Free access

Abstract

Potato tubers of Solanum tuberosum cv. Kennebec, produced at elevations from 1533 to 3198 m at 2 levels of insolation per site were grown in a greenhouse at 1533 m to determine the effect of the parental clone's environment on the performance of the succeeding generation. Rate of emergence, early vegetative growth, and tuber growth increased with increasing elevation of the parental clone but there was no significant difference in vegetative growth or tuber yield at vine senescence. The environment of the parental clone had no direct influence on the photosynthetic activity of the clonal progeny, but an inverse relationship between bulking efficiency and altitude of seed tuber production was evident. Shading of the parental clone at each elevation had little influence on the succeeding generation.

Open Access

Multiple electroconductivity readings (μAmps) of leachates from individual seeds during the first 6 hr of imbibition was examined as a possible predictor of seed quality. Readings from each sample of 100 seeds were formed into frequency distributions and the mean, median. and internal slope were calculated using an automated computer retrieval system. Internal slope is a non-central tendency measure based on the slope of a line tangent to the inflection point of the S-shaped cumulative frequency distribution (CFD) of μAmps. Radicle lengths (3 days) and germination (7 days) percentages were regressed on each of the two measures of central tendency and also the CFD shape indicator, internal slope. None of the three predictors were satisfactory for estimating seed vigor (root lengths) of maize (Zea mays L.) or wheat (Triticum aestivum L.) or germination of wheat seed lots. Internal slope was useful in estimating viability of artificially aged maize seeds (r2= 0.91), which compared favorably with our previous results using naturally aged red clover (Trifolium pratense L.) seed lots. Overall the seed quality of the unaged wheat lots was fairly high and the electrolyte leakage test was not sensitive enough to detect differences within these lots.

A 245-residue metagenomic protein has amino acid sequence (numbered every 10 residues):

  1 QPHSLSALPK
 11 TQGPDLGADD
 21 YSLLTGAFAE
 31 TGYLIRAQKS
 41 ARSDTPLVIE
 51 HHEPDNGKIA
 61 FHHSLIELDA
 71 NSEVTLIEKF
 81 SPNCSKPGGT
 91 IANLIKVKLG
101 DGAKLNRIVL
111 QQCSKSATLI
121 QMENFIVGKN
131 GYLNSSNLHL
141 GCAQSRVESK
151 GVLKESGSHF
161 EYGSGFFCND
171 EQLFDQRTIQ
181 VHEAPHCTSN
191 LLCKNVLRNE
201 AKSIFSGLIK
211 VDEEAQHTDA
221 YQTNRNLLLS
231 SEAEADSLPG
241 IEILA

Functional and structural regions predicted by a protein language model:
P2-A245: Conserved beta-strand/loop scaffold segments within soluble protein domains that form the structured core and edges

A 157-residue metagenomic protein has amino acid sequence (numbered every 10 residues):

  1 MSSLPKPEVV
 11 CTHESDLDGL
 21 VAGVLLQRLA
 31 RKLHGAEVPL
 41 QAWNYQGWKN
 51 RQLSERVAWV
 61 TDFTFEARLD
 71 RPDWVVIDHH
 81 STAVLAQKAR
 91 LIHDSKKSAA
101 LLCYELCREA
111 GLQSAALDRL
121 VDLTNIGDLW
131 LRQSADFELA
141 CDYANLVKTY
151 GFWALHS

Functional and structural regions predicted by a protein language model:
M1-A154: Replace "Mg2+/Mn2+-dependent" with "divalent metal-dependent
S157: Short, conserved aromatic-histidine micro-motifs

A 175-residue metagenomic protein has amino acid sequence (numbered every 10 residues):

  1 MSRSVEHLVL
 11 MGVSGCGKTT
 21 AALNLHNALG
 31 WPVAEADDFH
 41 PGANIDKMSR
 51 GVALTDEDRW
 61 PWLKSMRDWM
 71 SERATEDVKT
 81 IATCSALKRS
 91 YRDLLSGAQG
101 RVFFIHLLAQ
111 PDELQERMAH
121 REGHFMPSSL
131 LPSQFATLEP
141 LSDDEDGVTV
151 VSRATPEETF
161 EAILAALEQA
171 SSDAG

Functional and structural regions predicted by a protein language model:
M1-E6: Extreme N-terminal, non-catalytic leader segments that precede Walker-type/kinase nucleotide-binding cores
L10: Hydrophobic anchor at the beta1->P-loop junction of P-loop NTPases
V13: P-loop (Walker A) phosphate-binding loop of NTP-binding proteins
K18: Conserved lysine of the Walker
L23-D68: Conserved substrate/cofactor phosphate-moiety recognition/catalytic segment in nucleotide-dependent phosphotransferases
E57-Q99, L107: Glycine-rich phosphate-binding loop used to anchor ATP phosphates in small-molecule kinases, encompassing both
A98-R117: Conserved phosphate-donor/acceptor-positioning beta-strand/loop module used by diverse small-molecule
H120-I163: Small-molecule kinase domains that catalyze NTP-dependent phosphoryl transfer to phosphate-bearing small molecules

Free access

Abstract

Performance of raw seeds of 2 lettuce, Lactuca sativa L., cultivars was compared with that of seeds from the same lots that had received 7 different seed coatings. Total emergence and coefficient of variability Of plant weights at 20 days were equal for coated and raw seeds in most instances. Coated seeds emerged 1 to 2 days later than raw seed and resulted in lower seedling weights. Seed coatings make possible precision planting of lettuce with apparently no sacrifice in overall performance.